Tokyo’s Shinjuku Prince Hotel is located at an unbeatable spot, within minutes from everything you need in Shinjuku, writes Syida Lizta Amirul Ihsan
IN real estate, location is everything. And in Shinjuku, Tokyo, one hotel nails this down perfectly. Nestled is the middle of Kabuki-cho, Shinjuku Prince Hotel is a mere five-minute walk (faster if you walk at Tokyoites’ pace) from Shinjuku station’s East Entrance, where the Studio Alta building is.
You can’t miss the hotel. Tall and in deep red, the lobby and the rooms look dated but once you realise just how near you aretoeverything else, the decor become insignificant.
The hotel is adjacent to Seibu Shinjuku Pepe shopping mall. Whilesmall in comparison to giant malls in Shinjuku like Isetan and Takashimaya, it has affordable shops like Gu, Muji and a host of eateries.
A McDonald’s is located on the opposite block, which also has some Pachinko outlets for slot machine fans.
And on the same block, when I had a craving for fish, I found a tiny eatery that sells grilled cod and salmon (among other fish) rice sets for less than RM38 — a steal considering a gindara set in Malaysia will set you back RM60, at least.
Tokyo is where I go to eat, having gone through my shopping phase many years ago. I still covet a Boy Chanel, but I no longer have the same passion for a carrier as when I bought my last classic many years ago. So these days, I travel to eat and with a palate inclined towards Japanese food, Tokyo is great to go to.
The vending machine soba shops are aplenty on this side of Shinjuku — just walk along its roads and alleys to find the cheapest. A big bowl of soba is RM16 and the portion will keep you full from lunch till dinner.
On the ground floor of Daimaru in Shinjuku is Le Petit Mec, a French bread and pastry shop which sells butter croissants and pain au chocolat similar to what you will get in the streets of Paris.
A nondescript kebab stall is located behind Isetan if you are looking for Middle Eastern food. There are many halal restaurants and Indian food in Shinjuku, but most are eat-in restaurants, and kebab is a good way to go if you want a quick bite.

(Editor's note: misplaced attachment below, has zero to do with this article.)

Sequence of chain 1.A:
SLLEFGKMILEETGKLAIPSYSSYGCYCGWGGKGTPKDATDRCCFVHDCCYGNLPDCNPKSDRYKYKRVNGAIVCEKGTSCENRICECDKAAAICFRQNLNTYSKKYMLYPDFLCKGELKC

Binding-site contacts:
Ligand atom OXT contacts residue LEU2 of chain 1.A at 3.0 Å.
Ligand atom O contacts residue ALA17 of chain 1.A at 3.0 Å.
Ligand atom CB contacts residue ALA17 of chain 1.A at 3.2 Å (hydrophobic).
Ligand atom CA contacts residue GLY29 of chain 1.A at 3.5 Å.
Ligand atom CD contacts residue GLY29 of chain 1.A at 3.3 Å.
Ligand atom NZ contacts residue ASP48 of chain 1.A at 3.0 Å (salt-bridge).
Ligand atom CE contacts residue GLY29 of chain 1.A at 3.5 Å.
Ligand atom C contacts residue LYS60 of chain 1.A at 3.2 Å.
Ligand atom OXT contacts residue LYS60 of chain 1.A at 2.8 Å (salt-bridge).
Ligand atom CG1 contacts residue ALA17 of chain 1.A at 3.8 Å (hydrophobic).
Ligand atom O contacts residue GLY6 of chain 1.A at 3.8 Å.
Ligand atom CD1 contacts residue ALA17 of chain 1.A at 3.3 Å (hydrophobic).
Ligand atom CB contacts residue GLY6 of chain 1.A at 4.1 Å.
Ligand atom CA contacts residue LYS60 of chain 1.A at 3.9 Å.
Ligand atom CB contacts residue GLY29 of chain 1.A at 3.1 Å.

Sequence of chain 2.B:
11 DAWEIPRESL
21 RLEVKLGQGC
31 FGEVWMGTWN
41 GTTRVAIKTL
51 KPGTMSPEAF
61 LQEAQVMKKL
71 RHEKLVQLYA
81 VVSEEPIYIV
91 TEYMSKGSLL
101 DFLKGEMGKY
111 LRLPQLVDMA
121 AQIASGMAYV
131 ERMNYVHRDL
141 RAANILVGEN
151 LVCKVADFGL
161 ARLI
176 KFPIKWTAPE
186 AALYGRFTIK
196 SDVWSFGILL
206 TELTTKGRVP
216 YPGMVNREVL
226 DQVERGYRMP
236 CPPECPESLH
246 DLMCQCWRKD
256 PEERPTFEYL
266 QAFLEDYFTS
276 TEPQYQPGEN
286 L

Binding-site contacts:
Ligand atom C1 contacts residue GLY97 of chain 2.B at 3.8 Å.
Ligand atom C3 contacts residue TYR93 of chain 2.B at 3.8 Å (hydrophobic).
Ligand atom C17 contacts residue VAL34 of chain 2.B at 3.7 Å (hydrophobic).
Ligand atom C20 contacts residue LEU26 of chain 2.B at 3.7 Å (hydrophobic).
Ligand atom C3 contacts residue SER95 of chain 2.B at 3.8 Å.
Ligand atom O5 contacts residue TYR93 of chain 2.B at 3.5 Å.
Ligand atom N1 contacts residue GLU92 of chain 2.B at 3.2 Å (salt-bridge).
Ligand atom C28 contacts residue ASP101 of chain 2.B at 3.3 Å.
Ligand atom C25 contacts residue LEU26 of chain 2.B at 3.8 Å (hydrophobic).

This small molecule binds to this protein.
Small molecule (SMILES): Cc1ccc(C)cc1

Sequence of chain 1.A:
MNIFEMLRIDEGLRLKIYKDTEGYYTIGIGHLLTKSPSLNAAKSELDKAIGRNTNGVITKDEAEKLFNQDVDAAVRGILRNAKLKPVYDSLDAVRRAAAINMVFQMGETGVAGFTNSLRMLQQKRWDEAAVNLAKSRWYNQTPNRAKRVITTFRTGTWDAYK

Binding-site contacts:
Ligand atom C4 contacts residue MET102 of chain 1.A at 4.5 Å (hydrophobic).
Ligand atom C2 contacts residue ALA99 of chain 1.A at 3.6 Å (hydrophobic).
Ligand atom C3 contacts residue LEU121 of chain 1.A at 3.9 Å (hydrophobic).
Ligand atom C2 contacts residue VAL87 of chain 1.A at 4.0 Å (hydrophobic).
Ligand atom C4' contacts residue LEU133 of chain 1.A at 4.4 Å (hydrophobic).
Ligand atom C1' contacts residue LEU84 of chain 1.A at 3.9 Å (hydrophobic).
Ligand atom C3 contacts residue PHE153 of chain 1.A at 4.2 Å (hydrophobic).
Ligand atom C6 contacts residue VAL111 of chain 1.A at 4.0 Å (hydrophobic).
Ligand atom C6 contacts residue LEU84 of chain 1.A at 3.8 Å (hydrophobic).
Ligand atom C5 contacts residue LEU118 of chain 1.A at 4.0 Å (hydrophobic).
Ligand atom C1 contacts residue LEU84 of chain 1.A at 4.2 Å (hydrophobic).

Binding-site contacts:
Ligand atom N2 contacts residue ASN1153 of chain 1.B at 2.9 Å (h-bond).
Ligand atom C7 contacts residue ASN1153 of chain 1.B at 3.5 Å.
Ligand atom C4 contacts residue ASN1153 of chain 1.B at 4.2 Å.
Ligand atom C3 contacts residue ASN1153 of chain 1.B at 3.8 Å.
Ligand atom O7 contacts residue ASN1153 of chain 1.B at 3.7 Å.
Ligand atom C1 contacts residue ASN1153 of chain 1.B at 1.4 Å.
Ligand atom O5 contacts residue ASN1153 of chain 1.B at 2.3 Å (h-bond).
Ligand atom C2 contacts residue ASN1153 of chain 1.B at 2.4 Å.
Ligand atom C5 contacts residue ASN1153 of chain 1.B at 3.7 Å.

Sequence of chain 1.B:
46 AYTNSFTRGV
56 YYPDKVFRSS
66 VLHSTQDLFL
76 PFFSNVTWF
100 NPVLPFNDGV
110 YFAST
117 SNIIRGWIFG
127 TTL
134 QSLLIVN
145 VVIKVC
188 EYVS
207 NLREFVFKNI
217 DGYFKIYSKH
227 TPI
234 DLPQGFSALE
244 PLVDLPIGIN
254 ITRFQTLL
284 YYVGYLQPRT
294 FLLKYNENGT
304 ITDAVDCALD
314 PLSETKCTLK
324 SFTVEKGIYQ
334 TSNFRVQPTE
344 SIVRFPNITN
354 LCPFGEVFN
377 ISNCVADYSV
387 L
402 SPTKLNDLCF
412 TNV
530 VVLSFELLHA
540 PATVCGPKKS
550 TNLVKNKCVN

My deluxe twin room on the 24th floor is simple and practical, made for fuss-free travellers who want to spend time exploring the city.
There are adequate amenities including a bath tub. The bathroom is quite spacious. The room overlooks East Shinjuku, the colourful area bathed by neon lights at night. There is nothing much one can say about the room — it’s pretty standard. But I think the reason why this hotel is highlyrated on travel websites like Expedia is because the location is just unbeatable. It’s mere minutes away from Shinjuku station and once there, you can go anywhere in the city via the Yamanote line that runs in a loop, covering important areas in Tokyo.
You can also take its comprehensive subway line, operated by different companies, to areas that the Yamanote line loop doesn’t reach.
This is a great hotel for tourists, especially if you are a first-timer and finding your Tokyo bearing. Everything is accessible and near, savingtime, effort and money in an expensive city.
SHINJUKU PRINCE HOTEL
1-30-1 Kabuki-cho, Shinjuku Tokyo, Japan
From Narita Airport, take the Narita Express that runs every 30 minutes to Shinjuku Station - 3,910 yen (RM152) one way, 4,000 yen round-trip). At the station, look for the East Exit and the hotel is less than five minutes on foot.
There are only two room categories — standard (15.3 sq m) and deluxe (30.6 sq m).
There are five restaurants in the hotel -- Fuga-Wafu (Japanese) Dining and Bar, Party Space Brick, Buffet Dining Prince Marchè, Party Space Garnet and The Station Cafe & Bar. My advice is to book the rooms without breakfast, and explore the nearby area for some great finds.
Within five minutes on foot, you can find ABC Mart which sells sneakers, Okadaya with two floors of fabrics and all kinds of sewing and handicraft needs, and Don Quixote, the 24-hour store that sells everything from chocolates and toiletries to used designer bags.
The location is unbeatable.
The hotel is quite old and the furniture is dated.
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